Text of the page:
The next time Jason Giambi interviews for a managerial position, he may have a new bullet on his resume -- his work this offseason with Rangers third baseman Joey Gallo.
The Myrtle Beach infielder continued his torrid Carolina League start Wednesday, belting three homers and drawing three walks in a 21-6 throttling of Frederick.
Texas' No. 5 prospect finished 3-for-4 with six RBIs and four runs as he continued to dominate Class A Advanced opponents. His nine long balls are second in the Minors behind recently promoted Tigers outfielder J.D. Martinez. The three-homer game was the third of his career -- he did it twice with Class A Hickory in 2013.
All three of Gallo's homers came on offspeed pitches, and the third cleared the third tier of billboards over the center-field fence at Frederick's Harry Grove Stadium.
"I've worked on that a lot," said the 2012 39th overall pick. "I've been working with my approach at the plate. I think it's been beneficial and is paying off pretty well right now. I'm relaxed up there."
A year ago, Gallo became the first teenager to hit 40 home runs in the Minors in over 50 years. His raw power -- touted highly before he arrived in Class A Hickory -- was on full display throughout the summer, but his plate approach was also often questioned. Gallo struck out in 37 percent of his plate appearances and batted just .245.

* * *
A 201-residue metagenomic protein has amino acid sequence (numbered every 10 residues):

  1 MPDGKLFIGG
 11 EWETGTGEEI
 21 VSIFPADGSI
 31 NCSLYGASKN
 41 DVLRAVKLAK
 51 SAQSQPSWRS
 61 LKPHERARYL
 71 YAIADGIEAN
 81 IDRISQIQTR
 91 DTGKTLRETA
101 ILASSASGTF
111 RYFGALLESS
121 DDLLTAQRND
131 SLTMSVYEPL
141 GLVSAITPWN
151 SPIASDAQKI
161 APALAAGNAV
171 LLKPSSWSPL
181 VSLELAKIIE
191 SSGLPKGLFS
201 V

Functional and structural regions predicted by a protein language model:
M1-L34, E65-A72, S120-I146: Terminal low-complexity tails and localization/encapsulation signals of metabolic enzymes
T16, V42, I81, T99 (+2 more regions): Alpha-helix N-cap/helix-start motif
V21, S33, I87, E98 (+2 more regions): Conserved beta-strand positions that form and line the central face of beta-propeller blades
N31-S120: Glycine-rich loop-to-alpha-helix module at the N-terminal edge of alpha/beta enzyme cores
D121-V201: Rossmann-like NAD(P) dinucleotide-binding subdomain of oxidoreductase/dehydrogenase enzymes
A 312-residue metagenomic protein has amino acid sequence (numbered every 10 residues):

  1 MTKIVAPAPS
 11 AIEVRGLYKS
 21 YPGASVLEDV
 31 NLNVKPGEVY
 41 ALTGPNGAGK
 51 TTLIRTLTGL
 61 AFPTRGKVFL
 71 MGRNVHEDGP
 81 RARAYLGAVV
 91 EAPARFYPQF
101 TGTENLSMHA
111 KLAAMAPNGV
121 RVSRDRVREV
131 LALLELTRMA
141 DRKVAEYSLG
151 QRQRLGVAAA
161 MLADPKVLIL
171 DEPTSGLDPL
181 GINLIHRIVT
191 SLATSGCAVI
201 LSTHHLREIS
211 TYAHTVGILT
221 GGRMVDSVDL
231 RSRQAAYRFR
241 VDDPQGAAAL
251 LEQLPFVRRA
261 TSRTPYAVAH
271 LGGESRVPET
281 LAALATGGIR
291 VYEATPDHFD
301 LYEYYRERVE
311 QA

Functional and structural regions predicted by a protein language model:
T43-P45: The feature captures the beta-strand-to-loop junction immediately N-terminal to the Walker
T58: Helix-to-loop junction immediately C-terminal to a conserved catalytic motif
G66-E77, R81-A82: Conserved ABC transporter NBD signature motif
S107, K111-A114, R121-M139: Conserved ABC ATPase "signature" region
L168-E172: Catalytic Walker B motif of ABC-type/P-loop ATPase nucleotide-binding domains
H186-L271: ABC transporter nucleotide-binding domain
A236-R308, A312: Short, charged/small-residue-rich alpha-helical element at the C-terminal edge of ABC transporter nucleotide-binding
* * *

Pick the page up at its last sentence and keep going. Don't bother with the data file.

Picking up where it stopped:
He's hitting .359 right now in large part because he's drastically cut down on the strikeouts. His strikeout rate is 25.3 percent and his walk rate is up to 18.1 percent
"I'm laying off pitches and deciding which pitch to hit and which not to hit," he said. "That's helped a lot so far. I'm laying off pitches in the dirt, laying off high pitches. Going up there with a plan of what they're going to do to you."
Gallo credits his improved pitch anticipation and recognition to a winter spent with the Indians' Giambi and Rockies shortstop Troy Tulowitzki at the Philippi Sports Institute in Las Vegas, his hometown. Gallo grew especially close to Giambi, who shared numerous tips on his mental approach at the plate. The 20-year Major Leaguer has expressed interest in coaching after he retires, even interviewing for the Rockies managerial job after the 2012 season.
"He kind of was just talking about different pitchers and what to look for in different counts," Gallo said. "Obviously, he was a pretty disciplined hitter. He helped me out a lot with that."
Gallo paired Giambi's wise words with his experience last season and came into 2014 with a more focused plan at the plate.
"The experience, that's really helping," he said. "The improvements I've made from last year, I've made some adjustments."
Every hitter in the Pelicans' lineup hit safely, and seven of them collected three hits. Texas' No. 6 prospect Nick Williams also homered, plated two RBIs and scored twice. The Rangers' top prospect, catcher Jorge Alfaro, was 3-for-7 with a double and two runs, and sports an average of .278.
Myrtle Beach's No. 9 hitter Zach Cone was 3-for-5 with six RBIs and a walk.
Texas' 2013 sixth-rounder Sam Wolff picked up the win, after giving up five runs on seven hits and two walks while striking out seven over five innings. He was tagged for two homers -- his first two this season -- and the outing lifted his ERA to 2.70 with 19 strikeouts and eight walks in 23 1/3 frames.
The hurler can pitch into the mid-90-mph range and Gallo said his offspeed stuff has kept hitters off balanced so far this season.
"The first time I saw him pitch, I couldn't believe … he was a sixth-rounder," Gallo said. "He has great stuff, composure, everything."